Corn. Sweet zea mays. A summer ingredient with a Thanksgiving-y sensibility. Every continent has a distinct agricultural history, but they all have one thing in common: staple foods.
Before Christopher Columbus washed up on the shores of the Bahamas, the flora and fauna of the Old World (Europe, Asia, Africa) and the New World (Americas) hadn't been in contact since the continents were all one giant landmass. As a result of the continental drift, the lands had separate evolutionary trajectories, and the ecologic results made for major cultural differences that propagated into the modern era. Available crops and climate determined whether a tribe would revert to farming or to hunting and gathering. This is known among anthropologists as a subsistence strategy, or the way in which people acquire food and how that characterizes tribal activities (Malpezzi and Clements, 133).
For example, the Moriori, a farming tribe from a tropical Polynesian climate, colonized the Chatham Islands, an archipelago in which temperatures ranged strictly between 40 and 60 degrees Fahrenheit. Here, the farmers were unable to cultivate the tropical crops they were used to and turned to hunting and gathering what was available, like seals and fish. This meant two things: the Moriori had no crop stores to support anyone who couldn't hunt and gather full-time (artisans, military, monarchy), and never had to develop any technology beyond what was required to ensnare their easy prey. The result? They were decimated by the Maori, colonizers of Northern New Zealand, a land warm enough to cultivate tropical crops. The Maori used their own easily-accumulated crop stores to feed armies and craftsmen, developing powerful tools and infrastructure (Diamond, 55-56).
In 1492, hundreds of millions of years after the continents drifted apart from one another, seven million years after we evolved from the great apes and started hunting animals and gathering plants, and thousands of years after we domesticated plants and animals for farming and production (Diamond, 86), Europe and Africa had never seen an ear of corn. The Columbian Exchange, or the mass exchange of food, diseases, people and ideas following Columbus's voyage, brought the nutrient-dense staple crop to the Old World. The Old World also gained, notably, the potato, which is so rich in vitamins and minerals that it could theoretically make up a human's entire diet, needing only to be supplemented with Vitamin A and D (Nunn and Qian, 163-169). The Irish were already heavy dairy eaters (so there's the A and D), and the potato grew beautifully in the Irish climate. What started as a boon ended in disaster, however; the great potato fueled great population growth, and that potato-reliant population famously floundered when a fungal disease struck the entire potato crop.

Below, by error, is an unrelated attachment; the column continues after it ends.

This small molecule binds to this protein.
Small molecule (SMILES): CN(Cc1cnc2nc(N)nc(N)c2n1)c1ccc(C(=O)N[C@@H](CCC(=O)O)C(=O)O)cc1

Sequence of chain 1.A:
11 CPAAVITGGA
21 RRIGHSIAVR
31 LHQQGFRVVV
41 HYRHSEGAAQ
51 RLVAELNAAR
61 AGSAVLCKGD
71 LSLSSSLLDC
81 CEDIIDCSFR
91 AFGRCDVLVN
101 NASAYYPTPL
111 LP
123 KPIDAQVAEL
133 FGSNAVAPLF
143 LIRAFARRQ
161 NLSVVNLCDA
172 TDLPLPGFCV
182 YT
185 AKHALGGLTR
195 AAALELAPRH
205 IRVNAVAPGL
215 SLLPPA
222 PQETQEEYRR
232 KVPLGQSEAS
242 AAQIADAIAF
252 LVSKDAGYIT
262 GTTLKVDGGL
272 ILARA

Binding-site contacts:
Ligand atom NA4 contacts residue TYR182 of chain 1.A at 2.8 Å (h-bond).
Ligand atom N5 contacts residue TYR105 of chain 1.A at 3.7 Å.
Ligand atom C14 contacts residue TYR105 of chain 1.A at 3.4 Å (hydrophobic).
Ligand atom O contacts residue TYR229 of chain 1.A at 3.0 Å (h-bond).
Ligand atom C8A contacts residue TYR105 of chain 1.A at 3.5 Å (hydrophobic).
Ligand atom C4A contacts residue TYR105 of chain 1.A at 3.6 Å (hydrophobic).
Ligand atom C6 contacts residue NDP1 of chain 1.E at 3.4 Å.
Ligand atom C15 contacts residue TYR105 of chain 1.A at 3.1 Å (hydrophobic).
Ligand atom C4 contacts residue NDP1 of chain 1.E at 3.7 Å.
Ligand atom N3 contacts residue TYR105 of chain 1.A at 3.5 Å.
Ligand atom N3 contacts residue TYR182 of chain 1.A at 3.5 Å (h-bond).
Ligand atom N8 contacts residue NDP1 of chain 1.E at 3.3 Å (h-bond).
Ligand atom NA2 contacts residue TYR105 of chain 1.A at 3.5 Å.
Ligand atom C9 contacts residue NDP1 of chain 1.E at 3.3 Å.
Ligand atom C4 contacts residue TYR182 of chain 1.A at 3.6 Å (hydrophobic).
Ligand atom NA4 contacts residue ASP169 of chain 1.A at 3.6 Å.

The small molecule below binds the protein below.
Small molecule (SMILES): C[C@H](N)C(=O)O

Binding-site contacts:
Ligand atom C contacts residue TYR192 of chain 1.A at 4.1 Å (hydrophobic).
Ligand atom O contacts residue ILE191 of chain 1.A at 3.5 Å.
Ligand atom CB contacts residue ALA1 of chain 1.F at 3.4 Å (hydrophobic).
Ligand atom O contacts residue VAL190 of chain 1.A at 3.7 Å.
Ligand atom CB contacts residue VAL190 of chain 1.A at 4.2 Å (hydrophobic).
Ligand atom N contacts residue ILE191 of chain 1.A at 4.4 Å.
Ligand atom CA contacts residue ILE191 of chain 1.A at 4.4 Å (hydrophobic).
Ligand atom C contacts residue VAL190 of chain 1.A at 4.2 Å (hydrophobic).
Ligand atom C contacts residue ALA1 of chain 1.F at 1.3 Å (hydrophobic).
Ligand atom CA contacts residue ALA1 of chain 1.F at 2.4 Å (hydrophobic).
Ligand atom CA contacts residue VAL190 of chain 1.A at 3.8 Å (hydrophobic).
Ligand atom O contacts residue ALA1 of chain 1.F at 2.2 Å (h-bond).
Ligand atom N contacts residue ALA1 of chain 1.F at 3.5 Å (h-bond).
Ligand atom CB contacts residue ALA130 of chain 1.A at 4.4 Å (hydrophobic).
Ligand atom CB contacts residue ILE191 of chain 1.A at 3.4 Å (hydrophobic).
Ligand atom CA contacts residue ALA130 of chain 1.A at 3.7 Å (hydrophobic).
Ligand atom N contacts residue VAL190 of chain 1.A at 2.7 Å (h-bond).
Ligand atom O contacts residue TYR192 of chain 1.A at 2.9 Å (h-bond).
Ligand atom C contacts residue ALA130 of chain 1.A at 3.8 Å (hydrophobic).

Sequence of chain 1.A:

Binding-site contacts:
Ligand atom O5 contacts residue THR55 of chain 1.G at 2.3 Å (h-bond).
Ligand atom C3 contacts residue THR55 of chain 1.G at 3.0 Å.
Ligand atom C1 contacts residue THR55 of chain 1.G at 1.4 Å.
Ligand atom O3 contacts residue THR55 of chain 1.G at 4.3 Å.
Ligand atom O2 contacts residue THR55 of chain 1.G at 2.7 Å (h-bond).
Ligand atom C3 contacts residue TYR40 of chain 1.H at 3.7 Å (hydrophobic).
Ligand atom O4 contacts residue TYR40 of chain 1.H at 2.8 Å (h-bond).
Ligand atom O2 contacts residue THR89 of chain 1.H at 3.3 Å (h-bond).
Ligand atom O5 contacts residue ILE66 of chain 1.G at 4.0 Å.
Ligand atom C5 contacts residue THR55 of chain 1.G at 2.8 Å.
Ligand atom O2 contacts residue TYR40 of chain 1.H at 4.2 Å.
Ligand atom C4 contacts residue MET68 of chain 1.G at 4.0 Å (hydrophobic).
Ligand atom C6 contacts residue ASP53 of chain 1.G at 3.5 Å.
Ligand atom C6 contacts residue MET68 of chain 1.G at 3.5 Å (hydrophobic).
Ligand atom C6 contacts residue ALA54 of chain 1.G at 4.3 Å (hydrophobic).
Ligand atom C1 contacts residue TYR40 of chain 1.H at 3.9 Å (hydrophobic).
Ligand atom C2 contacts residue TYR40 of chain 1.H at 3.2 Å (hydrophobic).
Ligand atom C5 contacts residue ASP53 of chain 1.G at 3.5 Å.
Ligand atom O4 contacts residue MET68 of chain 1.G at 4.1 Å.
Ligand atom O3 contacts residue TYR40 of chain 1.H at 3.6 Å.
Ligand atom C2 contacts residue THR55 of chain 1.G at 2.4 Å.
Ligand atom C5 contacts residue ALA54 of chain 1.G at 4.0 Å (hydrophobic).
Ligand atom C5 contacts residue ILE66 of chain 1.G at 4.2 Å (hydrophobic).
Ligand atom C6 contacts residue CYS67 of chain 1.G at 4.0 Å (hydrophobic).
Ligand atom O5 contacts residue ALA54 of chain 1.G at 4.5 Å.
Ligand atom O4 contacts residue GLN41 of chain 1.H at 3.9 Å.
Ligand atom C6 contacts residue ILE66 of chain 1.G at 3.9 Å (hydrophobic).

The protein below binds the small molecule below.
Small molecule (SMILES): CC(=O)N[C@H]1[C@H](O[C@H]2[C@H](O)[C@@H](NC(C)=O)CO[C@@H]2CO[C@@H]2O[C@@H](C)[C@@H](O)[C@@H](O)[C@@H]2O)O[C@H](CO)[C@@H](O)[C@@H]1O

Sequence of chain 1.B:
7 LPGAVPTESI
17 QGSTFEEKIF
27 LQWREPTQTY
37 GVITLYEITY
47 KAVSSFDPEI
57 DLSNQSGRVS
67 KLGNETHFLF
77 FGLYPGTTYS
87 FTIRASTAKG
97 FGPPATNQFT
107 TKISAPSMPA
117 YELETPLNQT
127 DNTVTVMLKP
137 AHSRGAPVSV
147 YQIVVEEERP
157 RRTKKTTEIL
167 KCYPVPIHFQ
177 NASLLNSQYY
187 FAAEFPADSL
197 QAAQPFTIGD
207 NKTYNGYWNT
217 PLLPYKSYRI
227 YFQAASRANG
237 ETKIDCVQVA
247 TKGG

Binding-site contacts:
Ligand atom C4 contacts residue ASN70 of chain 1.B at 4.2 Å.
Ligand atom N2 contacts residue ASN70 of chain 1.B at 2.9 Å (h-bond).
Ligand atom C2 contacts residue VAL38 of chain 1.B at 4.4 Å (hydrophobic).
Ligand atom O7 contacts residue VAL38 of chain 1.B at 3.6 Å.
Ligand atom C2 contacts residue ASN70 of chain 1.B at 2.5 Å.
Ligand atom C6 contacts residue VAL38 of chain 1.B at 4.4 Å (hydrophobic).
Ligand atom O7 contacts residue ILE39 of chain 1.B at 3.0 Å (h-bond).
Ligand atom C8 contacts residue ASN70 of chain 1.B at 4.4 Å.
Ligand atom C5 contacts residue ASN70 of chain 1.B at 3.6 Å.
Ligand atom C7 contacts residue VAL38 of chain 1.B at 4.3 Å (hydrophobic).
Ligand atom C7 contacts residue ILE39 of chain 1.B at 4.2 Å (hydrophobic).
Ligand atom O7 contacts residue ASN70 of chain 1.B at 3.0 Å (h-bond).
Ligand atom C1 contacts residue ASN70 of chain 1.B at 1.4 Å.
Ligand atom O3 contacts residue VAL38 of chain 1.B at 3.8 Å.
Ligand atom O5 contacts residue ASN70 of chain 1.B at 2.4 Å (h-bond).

But back to corn. Italians, in 1492, had already been eating grain porridge they called puls for years, going all the way back to the time of the Etruscans, the ancient inhabitants of what is now Tuscany. Pre-dating even bread in the Italian diet, puls evolved into corn polenta, as Europeans embraced the freshly-arrived maize from the New World, and it maintained its status as an Italian nutritional staple until, ironically, Italians started immigrating to North America in search of a better life, and eagerly abandoned their monotonous consumption of the "meat of the poor", as polenta was known, for a more diverse diet (Malpezzi and Clements, 134).
Making the polenta from fresh corn instead of the traditional dried corn (cornmeal) yields a much sweeter, fresher starchy base for almost anything your heart desires. The mush should have stability, like mashed potatoes. Plan on one and a half ears of corn per serving. Though this is obviously best made with New Jersey's sweet summer corn, you can also use frozen corn - one ear equals about a three-quarter cup of frozen kernels.